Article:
Day 1 — August 9
London > Persan: 357 km
At the start I had a quick chat with Richard who told me that it was possible to catch the 12 o’clock ferry from Dover. My first thought was it was quite impossible, but because we rode with a neat bunch and a bicycle speed of 40 kph between London and Dover, we arrived in Dover at 11:35. Because the queue at the counter was taking a long time, we bought another ticket from another company. The check-in had already ended but issuing 3 tickets wasn’t too much work and we took a ferry at 12:15. In short, I was ahead of schedule. Once in Calais we each chose our own path. My plan was to sleep before the first control.
Day 2 — August 10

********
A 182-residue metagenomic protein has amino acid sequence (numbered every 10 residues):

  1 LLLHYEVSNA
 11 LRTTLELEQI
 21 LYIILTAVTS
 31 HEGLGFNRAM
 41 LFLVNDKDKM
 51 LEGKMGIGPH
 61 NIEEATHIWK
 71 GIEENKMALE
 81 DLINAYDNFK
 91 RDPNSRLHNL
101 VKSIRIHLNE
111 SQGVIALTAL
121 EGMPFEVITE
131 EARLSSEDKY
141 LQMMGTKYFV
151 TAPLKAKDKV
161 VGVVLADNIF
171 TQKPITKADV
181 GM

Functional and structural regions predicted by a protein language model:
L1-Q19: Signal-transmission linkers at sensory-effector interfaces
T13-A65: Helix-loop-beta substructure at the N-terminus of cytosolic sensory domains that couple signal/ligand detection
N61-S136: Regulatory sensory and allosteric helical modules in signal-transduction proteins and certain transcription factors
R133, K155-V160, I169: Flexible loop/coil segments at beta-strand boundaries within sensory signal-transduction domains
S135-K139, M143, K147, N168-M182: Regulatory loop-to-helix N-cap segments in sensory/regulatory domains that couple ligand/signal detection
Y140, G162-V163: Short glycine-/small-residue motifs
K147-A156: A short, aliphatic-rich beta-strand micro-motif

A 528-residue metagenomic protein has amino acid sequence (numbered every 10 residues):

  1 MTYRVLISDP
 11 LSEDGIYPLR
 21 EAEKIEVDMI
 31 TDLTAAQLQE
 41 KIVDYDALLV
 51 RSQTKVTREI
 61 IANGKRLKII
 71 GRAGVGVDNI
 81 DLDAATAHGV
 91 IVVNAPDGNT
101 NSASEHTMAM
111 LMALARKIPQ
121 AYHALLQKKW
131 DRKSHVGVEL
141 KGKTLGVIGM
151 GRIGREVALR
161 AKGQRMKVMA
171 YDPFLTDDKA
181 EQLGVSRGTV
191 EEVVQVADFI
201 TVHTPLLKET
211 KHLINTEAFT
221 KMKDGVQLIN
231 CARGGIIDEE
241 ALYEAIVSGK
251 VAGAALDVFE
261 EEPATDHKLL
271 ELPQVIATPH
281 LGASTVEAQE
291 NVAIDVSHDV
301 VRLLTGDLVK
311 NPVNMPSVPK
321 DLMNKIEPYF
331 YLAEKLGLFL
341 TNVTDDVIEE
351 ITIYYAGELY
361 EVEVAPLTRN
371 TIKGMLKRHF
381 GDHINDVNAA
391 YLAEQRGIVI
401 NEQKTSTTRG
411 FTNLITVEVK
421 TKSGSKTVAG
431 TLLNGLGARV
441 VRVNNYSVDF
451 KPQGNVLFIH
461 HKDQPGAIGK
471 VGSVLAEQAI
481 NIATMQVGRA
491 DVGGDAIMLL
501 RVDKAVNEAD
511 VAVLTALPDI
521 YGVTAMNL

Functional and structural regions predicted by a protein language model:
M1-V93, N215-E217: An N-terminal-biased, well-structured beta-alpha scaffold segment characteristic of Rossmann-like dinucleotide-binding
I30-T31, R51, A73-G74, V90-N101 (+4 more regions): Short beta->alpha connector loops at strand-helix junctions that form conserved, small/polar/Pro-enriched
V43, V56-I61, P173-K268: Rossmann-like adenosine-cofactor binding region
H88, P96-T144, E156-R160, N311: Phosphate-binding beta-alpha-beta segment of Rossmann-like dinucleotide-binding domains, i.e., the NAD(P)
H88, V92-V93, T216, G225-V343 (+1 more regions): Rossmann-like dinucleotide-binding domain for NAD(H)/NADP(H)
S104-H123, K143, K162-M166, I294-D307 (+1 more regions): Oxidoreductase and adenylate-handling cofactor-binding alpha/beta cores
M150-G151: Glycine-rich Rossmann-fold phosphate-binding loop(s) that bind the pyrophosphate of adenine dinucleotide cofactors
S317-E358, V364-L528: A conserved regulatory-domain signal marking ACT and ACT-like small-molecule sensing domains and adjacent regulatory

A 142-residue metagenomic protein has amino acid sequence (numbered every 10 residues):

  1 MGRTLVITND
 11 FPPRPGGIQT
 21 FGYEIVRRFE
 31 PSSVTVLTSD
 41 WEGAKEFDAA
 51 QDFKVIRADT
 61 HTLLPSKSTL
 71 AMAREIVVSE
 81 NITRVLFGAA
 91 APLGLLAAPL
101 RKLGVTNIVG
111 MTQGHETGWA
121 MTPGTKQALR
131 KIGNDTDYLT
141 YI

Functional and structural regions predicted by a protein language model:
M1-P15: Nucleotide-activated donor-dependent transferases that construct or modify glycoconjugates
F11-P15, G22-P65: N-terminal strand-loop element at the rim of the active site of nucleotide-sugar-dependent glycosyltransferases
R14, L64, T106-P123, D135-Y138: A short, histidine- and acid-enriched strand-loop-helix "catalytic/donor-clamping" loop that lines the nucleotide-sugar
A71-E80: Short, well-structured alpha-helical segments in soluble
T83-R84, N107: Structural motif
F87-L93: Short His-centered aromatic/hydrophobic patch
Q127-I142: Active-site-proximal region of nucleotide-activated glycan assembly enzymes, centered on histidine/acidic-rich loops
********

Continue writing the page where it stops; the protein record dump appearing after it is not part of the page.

Persan > Belfort: 450 km
Crossing the center of Paris is always a bit of an adventure, even on a Sunday morning. But shortly before 6am I arrived at the first checkpoint in 6th place. To receive the stamp from Mike Hall was fantastic, but I was more than 3 hours behind the first rider, Josh. He is an experienced 24-hour rider, so I had to be wary of him. In the afternoon, near Troyes, I saw him standing with his bike at a bakery, we waved and I was very happy to know that we were “together” again. The weather went from bad to worse; first normal rain that changed into pouring rain and in the evening I even ended up in a small tornado. The trees in the forest provided me with some shelter but I had to hold my handlebars with both hands to keep from being blown away. In retrospect, I should have just waited half an hour by the side of the road, but it’s still a race and you don’t want to lose too much time, so you keep going. Because the weather didn’t show any change I decided to sleep near Belfort.